You may have noticed that ATVs do not use alternators to charge their battery as a car do. And you know that keeping the battery topped off is essential for the bike to function correctly.
Many functions like the starter, cooling fans, lights, winch, power steering, heated grips, GPS, and other accessories require electricity.
So how, then, is it being charged? What is generating its juice?
An ATV uses what is called a stator system or magneto system to charge its battery. This is a fairly simple and robust system located on the inside of the ATV’s engine. Any time the engine is running, the stator is continuously generating an electric charge. Some electricity is used to power the bike’s different electrical components. What’s left is being used to charge the battery.
How Does an ATV Stator Charging System Work?
If you’re anything like me, you want to know how your vehicle’s various systems are actually working.
This gives you a better understanding of its capabilities and limitations and makes troubleshooting easier when things do not work as they should.
A stator system can be designed in several ways, but all share the same working principles.
Inside the engine crankcase, you have a shaft (the crankshaft) spinning at the same speed as the bike RPMs. The more throttle you give, the faster this shaft rotates.
The engine power is what powers the charging system. The charging system will “rob” your engine for about 0,5 hp on maximum output, practically making it a non-issue.
Explaining the Stator, Rotor, & Regulator Rectifier
The charging system is connected directly to the crankshaft and consists of three main components. This is a rotor or flywheel, a stator, and a regulator rectifier.
The stator looks like a drum or ring made up of multiple laminated non-conductive bars wrapped in thin copper wire. Each bar works like a coil.
The number of bars varies from manufacturer to manufacturer and model to model, depending on the power output the bike requires. The shaft goes through this ring of coils, but the actual stator does not turn.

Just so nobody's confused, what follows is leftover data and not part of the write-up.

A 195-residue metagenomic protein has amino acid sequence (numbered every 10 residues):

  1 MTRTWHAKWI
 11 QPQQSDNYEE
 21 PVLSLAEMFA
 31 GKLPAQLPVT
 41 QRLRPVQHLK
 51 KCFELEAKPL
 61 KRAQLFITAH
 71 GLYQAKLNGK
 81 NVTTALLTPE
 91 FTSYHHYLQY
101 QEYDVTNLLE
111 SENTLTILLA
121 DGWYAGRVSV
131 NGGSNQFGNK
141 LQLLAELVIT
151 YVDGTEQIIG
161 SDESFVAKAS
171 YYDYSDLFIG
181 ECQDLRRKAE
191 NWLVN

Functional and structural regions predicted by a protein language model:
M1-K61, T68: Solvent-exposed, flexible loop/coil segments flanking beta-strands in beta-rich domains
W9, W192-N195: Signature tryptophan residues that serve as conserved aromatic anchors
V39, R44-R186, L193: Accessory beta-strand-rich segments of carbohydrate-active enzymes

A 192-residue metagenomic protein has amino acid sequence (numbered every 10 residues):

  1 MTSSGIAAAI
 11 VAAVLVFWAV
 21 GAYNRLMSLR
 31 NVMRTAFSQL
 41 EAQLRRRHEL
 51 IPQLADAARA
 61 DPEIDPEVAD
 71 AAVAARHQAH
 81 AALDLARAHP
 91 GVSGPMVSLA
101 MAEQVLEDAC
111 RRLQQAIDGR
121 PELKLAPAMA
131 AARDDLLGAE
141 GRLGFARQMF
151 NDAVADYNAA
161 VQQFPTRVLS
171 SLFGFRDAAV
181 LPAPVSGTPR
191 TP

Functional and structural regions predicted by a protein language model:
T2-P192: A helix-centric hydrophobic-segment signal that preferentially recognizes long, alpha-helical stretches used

One typical charging system style has the rotor mounted directly to the shaft inside the stator. On the outside of the rotor, you’ll have several magnets.
The most common variation, however, is one where the magnets are connected inside a flywheel that spins on the outside of the stator.
Both systems work the same way: When the magnets on the rotor or the flywheel spin past the coils on the stator, the magnet will induce a current in the coils. With each revolution, this current reverses itself, and you get an alternating current.
However, this current is too unstable to be let directly into the bike’s electrical system as the voltage varies in line with the engine speed and, at full speed, is way too high.
The current must also be converted from alternating current (AC) to direct current (DC) before charging the ATV battery. This is achieved by sending the current through a regulator rectifier.
This is usually a compact black or metal box with heat fins to better dispose of the heat the semiconductors create.
The power from this box is ready for use by the rest of the bike’s electrical system.
A common fault on ATVs is when the regulator part of this box fails, and you’ll get too high voltage pumped out into the bike’s electrical system. This may cause bulbs to go out, heated grips to die, and batteries to boil dry.
Measuring your regulator’s output is crucial if you suspect it has gone bad.
Is All the Power Used to Charge the ATV’s Battery?
No, it’s not. A big chunk of the charging system’s power is being used immediately to power the bike’s electric components.
The charging system and the battery are designed to work hand in hand, and the surplus power goes to charging the battery. The battery receives a proper charge when the power draw to keep the ATV running is small.
Other times like when you use a winch, hand warmers, or other power-hungry accessories, you use more power than the charging system can deliver, and energy is taken from the battery.